CREDIT DUE: CQHHS CEO Steve Williamson gives credit to staff like nurses Skye Morgan, Tracy Smith and Ivy Wang at Gladstone Hospital.
CREDIT DUE: CQHHS CEO Steve Williamson gives credit to staff like nurses Skye Morgan, Tracy Smith and Ivy Wang at Gladstone Hospital. Matt Taylor

$6m surplus, shorter patient wait times are major highlights in annual CQ hospitals report

LOW patient wait times and a $6.3 million surplus are some of the highlights from the Central Queensland Hospital and Health Service this financial year.

In 2015-16 there was an $8.8 million deficit.

Chair Paul Bell said it was achieved while considerably increasing the investment in front-line staff employment which allowed the service to "deliver outstanding results”.

"Strategic planning will identify the most effective investment of surplus funds going forward to ensure continued improvement is achieved,” he said.

"In a climate of tightening fiscal policy, increasing community demand and higher costs, this funding is essential to ensure the future needs of communities in Central Queensland are met with sustainable, efficient and effective systems and facilities.”

Chief Executive Steve Williamson said the great achievements of the past year were something for the health service's staff to celebrate.

"Our staff work extremely hard every day to achieve these great results and while we recognised some of our star performers at this year's staff awards, the release of this year's annual report is another occasion for us to say a big thank-you to every one of our 3500 staff for their fantastic dedication and passion for patient care,” he said.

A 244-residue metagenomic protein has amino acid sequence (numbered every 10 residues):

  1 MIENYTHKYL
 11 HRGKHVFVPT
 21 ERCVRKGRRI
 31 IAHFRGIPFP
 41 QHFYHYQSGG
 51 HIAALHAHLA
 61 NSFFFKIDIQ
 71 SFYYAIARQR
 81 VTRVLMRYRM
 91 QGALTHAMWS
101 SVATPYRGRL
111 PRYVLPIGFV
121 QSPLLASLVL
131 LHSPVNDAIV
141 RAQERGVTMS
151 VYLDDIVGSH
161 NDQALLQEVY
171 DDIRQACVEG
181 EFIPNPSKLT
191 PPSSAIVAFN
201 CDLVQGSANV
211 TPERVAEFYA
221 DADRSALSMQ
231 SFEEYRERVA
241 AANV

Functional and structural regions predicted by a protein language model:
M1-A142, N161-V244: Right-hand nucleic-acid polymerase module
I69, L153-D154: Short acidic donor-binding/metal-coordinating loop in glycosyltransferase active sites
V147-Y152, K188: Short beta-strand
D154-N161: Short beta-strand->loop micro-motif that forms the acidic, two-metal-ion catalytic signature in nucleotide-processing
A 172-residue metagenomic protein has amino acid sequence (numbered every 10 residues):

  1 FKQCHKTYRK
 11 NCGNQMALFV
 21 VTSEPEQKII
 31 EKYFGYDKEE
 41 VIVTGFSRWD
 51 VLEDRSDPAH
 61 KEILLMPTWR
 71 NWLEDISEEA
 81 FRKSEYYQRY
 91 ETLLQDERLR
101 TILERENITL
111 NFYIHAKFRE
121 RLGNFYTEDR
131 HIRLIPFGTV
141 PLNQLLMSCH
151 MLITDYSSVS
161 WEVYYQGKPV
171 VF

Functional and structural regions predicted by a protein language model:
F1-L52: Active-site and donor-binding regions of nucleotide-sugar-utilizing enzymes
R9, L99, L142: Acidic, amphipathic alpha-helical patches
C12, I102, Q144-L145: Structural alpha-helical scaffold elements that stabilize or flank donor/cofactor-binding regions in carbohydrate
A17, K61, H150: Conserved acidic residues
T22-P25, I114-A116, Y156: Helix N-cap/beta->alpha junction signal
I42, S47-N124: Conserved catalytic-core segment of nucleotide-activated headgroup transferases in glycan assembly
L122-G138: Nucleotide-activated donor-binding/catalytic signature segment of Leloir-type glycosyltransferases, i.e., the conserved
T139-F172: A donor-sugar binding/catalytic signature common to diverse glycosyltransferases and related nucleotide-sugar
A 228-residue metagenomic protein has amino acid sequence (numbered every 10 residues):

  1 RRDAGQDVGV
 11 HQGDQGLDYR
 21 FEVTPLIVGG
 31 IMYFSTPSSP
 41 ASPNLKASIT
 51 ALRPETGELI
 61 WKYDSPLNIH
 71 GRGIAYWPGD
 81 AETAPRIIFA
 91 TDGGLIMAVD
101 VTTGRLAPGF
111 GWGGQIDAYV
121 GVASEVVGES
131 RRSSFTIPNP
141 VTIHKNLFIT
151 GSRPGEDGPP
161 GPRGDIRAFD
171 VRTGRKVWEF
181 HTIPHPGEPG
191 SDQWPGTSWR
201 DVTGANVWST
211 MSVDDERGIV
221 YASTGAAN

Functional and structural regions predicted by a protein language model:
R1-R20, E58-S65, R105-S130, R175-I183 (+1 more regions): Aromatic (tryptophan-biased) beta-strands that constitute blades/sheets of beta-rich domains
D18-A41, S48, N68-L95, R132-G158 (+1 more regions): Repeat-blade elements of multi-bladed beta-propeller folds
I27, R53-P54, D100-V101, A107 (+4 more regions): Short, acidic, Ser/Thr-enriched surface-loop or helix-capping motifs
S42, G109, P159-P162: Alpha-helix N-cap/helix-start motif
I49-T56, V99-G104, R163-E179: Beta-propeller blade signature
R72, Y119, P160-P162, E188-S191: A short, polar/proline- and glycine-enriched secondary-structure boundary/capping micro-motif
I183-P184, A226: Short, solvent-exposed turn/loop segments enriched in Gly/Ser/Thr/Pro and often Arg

Mr Williamson said the results ranked the service among the best in Queensland.

"At the end of the financial year no patient was waiting longer than clinically recommended for a specialist outpatient appointment; the number waiting longer than recommended for a scope procedure (such as colonoscopy or endoscopy) had been cut from about 200 to just 1 and there was a similar result for elective surgery,” he said.

"Access to our emergency departments was up with the best in Queensland and waiting times for an oral health appointment delivered significant well-being improvements for our patients.”

Although there were many highlights in the annual report, unsurprisingly permanent recruitment to clinical positions remains a challenge.

"CQ Health is impacted by the premium costs associated with the contracting of medical locums and agency nurses,” the report reads.

For Gladstone Hospital specifically, the upgrade of the emergency department was highlighted in the report. It will begin in April next year and the report says it will be completed by August 2019.

Early works to move the carpark have already begun on site.



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